15 Jan What civil society can learn from the BBC
Recent events such as BBC pay levels and gendered and racialised pay disparities brings to mind one phrase that might be repurposed in the name of justice. If you see something, say something.
The slogan is used to questionable effect by the US Department of Homeland Security. But in the pursuit of social, racial, class and gender equality vigilance is important.
There are many things that could be said in relation to BBC pay and its pay audit. For example what gets counted as ‘valuable’ work and the potential benefits of unionised collective bargaining to combat group-based pay disparities.
Perhaps most importantly it makes one wonder why people in the corporation did not say or do more. For example BBC senior staff must have known about the state of elite pay and will know about patterns of pay lower down the corporate ladder.
Decades after establishment of the idea of equal pay for equal work the reality is that for too many people in the BBC and beyond it is accepted as normal that women/BME/working class people occupy less senior positions and earn less than white middle class male counterparts. Day to day such discrepancies hardly seem noteworthy. They have become the naturalised order of things justified and held in place by a series of logics such as there being a shortage of ‘well-qualified’ BME people or women.
Whilst the BBC is currently in the line of fire all institutions need to be watchful for their own group-based disparities and the processes that deliver and keep them in place them.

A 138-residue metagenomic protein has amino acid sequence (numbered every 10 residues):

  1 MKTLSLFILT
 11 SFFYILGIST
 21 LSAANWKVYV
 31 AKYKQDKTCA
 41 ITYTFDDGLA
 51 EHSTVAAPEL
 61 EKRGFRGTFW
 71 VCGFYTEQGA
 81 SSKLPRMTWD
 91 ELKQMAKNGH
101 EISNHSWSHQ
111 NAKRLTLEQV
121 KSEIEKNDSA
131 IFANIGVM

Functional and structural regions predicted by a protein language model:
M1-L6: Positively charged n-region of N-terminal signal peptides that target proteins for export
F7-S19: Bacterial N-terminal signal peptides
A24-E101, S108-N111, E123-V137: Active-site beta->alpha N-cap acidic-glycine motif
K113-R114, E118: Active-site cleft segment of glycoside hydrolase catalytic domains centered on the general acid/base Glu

Certainly in civil society we should aim higher.
This is true across the whole of civil society but perhaps especially in the ‘commanding heights’ of the sector, including ‘blue chip’ charities and representational bodies; funders; and in projects with sector-wide implications.
Where practice falls short we need leaders with sharp vision who can see where injustices lie and are prepared to say something.
If civil society is interested in seeing, saying and doing something about disparities here are some opening audit-type measures against which institutions could self-scrutinise.
· The percentage of institutional salaries that go to women, non-university/first-in-family university graduates/BME people;
· The range of experiences and backgrounds amongst senior management and trustees;
· The practical measures taken in the last 12 months by an organisation/initiative to put groups such as women/BME/working class people in positions of power and influence.
These measures are crude but so too is discrimination and such prompts can help to generate momentum for change. Though the results maymake for uncomfortable reading the point is that shortfalls are not inevitable and progress is possible.
The spirit of seeing and saying something is ultimately driven not by the fear of being caught out but about staying true to values – the place where civil society should be at its strongest. Neither is this ethos of seeing and saying confined to set piece audits but should be part of everyday activity.
Perhaps next time you are at that consultation event/Roundtable/senior management/board meeting look for who is present and absent and in what relationship to power. Consider too whether the content generated at such events is likely to perpetuate or leave intact existing disparities. And if you see something – even if it does not negatively affect you – please say something and then work with others so that we can do something.
Dr Sanjiv Lingayah is a Voice4Change England Associate and researcher and writer on racial justice.
Disclaimer: The views and opinions expressed in this article are those of the author and do not necessarily reflect the official policy or position of Voice4Change England.